The players in both shows create identities and characters that buoy up our spirits and reflect the inner and mental strength of the people we want to be. Like art they elevate the commonplace, meeting some of our intellectual, philosophical, spiritual and cultural needs by painting images in our minds and sending us powerful emotional messages. Each is so different and so damn appealing. This is helped by the way they look visually, which is very important to our perceptions and enjoyment.
In Downton Abbey the costume during the first season was from the elegant, stylish period of the ‘halcyon days’ that existed in England and Europe in the decade prior to the war that would change the world. This is an era my eldest son tells me he would have happily lived in for the clothes, but importantly stresses he would have wanted to have been wearing those worn by members of the upper classes while living in a visually sumptuous house like Highclere, the real life on location country house the series is filmed in. The fashion from this era was indeed romantic and pretty for girls and solid, stylish and handsome for boys.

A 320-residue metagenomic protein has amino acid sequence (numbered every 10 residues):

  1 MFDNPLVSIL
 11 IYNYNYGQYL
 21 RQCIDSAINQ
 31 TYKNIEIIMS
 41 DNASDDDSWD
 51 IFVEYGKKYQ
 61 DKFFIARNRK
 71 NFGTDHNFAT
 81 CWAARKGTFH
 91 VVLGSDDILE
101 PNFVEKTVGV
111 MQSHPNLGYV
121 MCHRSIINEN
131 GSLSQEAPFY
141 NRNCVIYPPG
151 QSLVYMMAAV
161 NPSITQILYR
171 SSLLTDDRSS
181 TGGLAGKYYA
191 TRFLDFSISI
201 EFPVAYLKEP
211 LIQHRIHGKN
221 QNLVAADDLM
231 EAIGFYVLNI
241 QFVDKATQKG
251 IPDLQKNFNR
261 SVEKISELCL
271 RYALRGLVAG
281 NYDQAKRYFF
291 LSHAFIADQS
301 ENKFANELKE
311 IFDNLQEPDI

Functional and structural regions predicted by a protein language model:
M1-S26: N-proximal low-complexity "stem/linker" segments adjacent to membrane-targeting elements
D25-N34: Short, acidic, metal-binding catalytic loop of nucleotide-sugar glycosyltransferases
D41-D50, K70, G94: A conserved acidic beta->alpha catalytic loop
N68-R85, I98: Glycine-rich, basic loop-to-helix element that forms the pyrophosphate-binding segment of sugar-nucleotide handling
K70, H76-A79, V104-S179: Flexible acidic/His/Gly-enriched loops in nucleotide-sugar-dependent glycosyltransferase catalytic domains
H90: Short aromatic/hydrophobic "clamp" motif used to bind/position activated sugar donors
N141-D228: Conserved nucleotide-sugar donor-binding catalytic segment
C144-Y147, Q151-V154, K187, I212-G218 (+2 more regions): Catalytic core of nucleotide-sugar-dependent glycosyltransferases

Downton Abbey in its make up reveals the huge disparity in wealth and social status between the rich and poor by the end of the industrial age, which is now becoming apparent again in the technological age we live in.